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Hindi Kornbluth

The Cooper Union For The Advancement of Science and Art

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Will making rockstars out of women in science get more girls interested in science/technology/engineering/math (i.e. STEM) fields?

This week in my bioelectricity class, my classmates and I realized that this was the first engineering class any of us had ever taken where there were more women than men enrolled. We also realized that for most of us, this class, taught by TED fellow Nina Tandon, was the first engineering class we had taken to be taught by a female professor.

Finding ways to close the gender gap in science/technology/engineering/math (i.e. STEM) fields is a hot topic, and there are many discussions out there highlighting the many forces that could be at work: gender-biasing in toys, a culture that tends to oversexualize women (see: the “40 Hottest Women in Tech” list published by Complex Magazine earlier this year), or links between a society’s gender equality and female performance in the sciences. Particularly interesting is the recent finding that 15-year-old girls around the world outperform boys in science, but not in the US, Britain, and Canada.

Thinking back to Nina’s class, I wondered if we could use this class as a microcosm and ask, might we be able to get more interested in STEM fields by providing more female role models?

The potential role models are out there: women from history, like Ada Lovelace, arguably the world’s first computer programmer, and Rosalind Franklin, who discovered the structure of DNA. There’s Lise Meitner, who helped discover nuclear fission, and Emelie Du Chatelet, who predicted the existence of infrared radiation and proved that kinetic energy was proportional to v^2. For more modern inspirations, see: http://blog.ted.com/2012/07/03/more-than-75-tedtalks-showing-women-in-science-and-tech/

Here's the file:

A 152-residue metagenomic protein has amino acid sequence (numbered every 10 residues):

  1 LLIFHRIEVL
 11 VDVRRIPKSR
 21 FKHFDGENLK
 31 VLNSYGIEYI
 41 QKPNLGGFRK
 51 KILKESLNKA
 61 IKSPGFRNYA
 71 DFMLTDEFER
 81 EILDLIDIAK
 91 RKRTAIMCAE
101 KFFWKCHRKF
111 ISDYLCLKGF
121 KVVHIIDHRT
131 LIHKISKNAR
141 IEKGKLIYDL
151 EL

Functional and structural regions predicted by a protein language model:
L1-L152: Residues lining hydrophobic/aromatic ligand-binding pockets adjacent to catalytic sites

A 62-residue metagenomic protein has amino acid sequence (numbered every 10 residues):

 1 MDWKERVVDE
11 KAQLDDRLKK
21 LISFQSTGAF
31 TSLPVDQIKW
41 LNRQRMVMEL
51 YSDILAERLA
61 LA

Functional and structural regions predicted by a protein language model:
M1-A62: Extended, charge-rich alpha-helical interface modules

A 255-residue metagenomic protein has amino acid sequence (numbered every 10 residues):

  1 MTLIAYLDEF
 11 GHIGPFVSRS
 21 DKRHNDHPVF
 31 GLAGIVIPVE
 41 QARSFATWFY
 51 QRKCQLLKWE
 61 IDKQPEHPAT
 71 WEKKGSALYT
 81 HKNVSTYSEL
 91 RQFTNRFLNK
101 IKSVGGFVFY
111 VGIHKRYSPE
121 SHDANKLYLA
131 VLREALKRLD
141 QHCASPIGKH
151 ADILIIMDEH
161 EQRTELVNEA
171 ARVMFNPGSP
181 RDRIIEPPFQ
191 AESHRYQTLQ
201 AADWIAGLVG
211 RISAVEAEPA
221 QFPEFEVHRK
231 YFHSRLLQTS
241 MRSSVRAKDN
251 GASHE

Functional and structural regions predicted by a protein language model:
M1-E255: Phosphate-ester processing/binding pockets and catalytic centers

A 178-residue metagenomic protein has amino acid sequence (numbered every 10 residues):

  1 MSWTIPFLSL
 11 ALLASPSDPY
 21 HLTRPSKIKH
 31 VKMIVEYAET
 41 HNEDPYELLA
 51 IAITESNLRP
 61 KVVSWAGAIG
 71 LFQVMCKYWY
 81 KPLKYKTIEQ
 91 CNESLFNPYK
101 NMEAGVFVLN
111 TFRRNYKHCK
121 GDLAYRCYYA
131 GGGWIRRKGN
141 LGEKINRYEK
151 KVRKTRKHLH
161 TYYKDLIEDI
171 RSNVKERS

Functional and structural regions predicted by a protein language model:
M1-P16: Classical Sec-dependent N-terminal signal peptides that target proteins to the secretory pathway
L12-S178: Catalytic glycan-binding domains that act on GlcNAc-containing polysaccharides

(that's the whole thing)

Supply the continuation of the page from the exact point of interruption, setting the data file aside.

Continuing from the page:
In 2009, the NSF reported that than 20% of engineering students were women, out of almost 500,000 students in total. Inspiring young women to go into engineering in equal numbers to men would translate to the education of another 300,000 engineers in the United States alone. How do we make this happen?


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    Apr 12 2013: There's a very funny Big Bang Theory episode that touches on the issue that women are in general turned off from engineering. In the episode, the characters of the show try to get the girls at "the source" while their still in middle school and show them the wonderful career of engineering for all sexes. The visit turned out to be unsuccessful, but it did highlight an important issue that women are needed in the scientific and engineering fields. Although it was unsuccessful in the show, I think the best way to convince these young girls is to "attack" them when they are young. Girls tend not to consider engineering as a professional in high school, because there are so few women in the field today. But with more conversations like this one, and more proactive approaches, awesome TED Fellows like Nina Tandon, inspiring role models, I can see women take the profession by storm soon enough!
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      Apr 12 2013: Hey Ariel!

      So funny that you should mention that episode- a friend just showed me a clip from it last night. It was really funny, but it also made me sad from its depiction of disinterested teenage girls in the face of science.

      But I definitely agree that we're on the right track, as a society, and the numbers do appear to be rising, but we need to continue that process and ideally speed it up! :)
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      Apr 16 2013: I agree with the Big Bang Theory's notion that the "source" of the problem occurs in middle school or at a very young age. Although, many people do not choose what occupations to pursue or fields to study until well into adulthood, the options must be kept open from a very young age. It is easy for a young girl to grow up with the notion that "engineering is for boys" and have the stigma subconsciously stick with her as she develops further interests in her academic future. I think it is important to emphasize at a young age, the important advantage that female engineers would have in an over saturated male engineering environment. Females inherently "think" and act in distinctively different ways from males. This alternate gender and under represented approach to real world problem solving could pave the way for miraculous advancements, that would otherwise be left untouched by the male mind.

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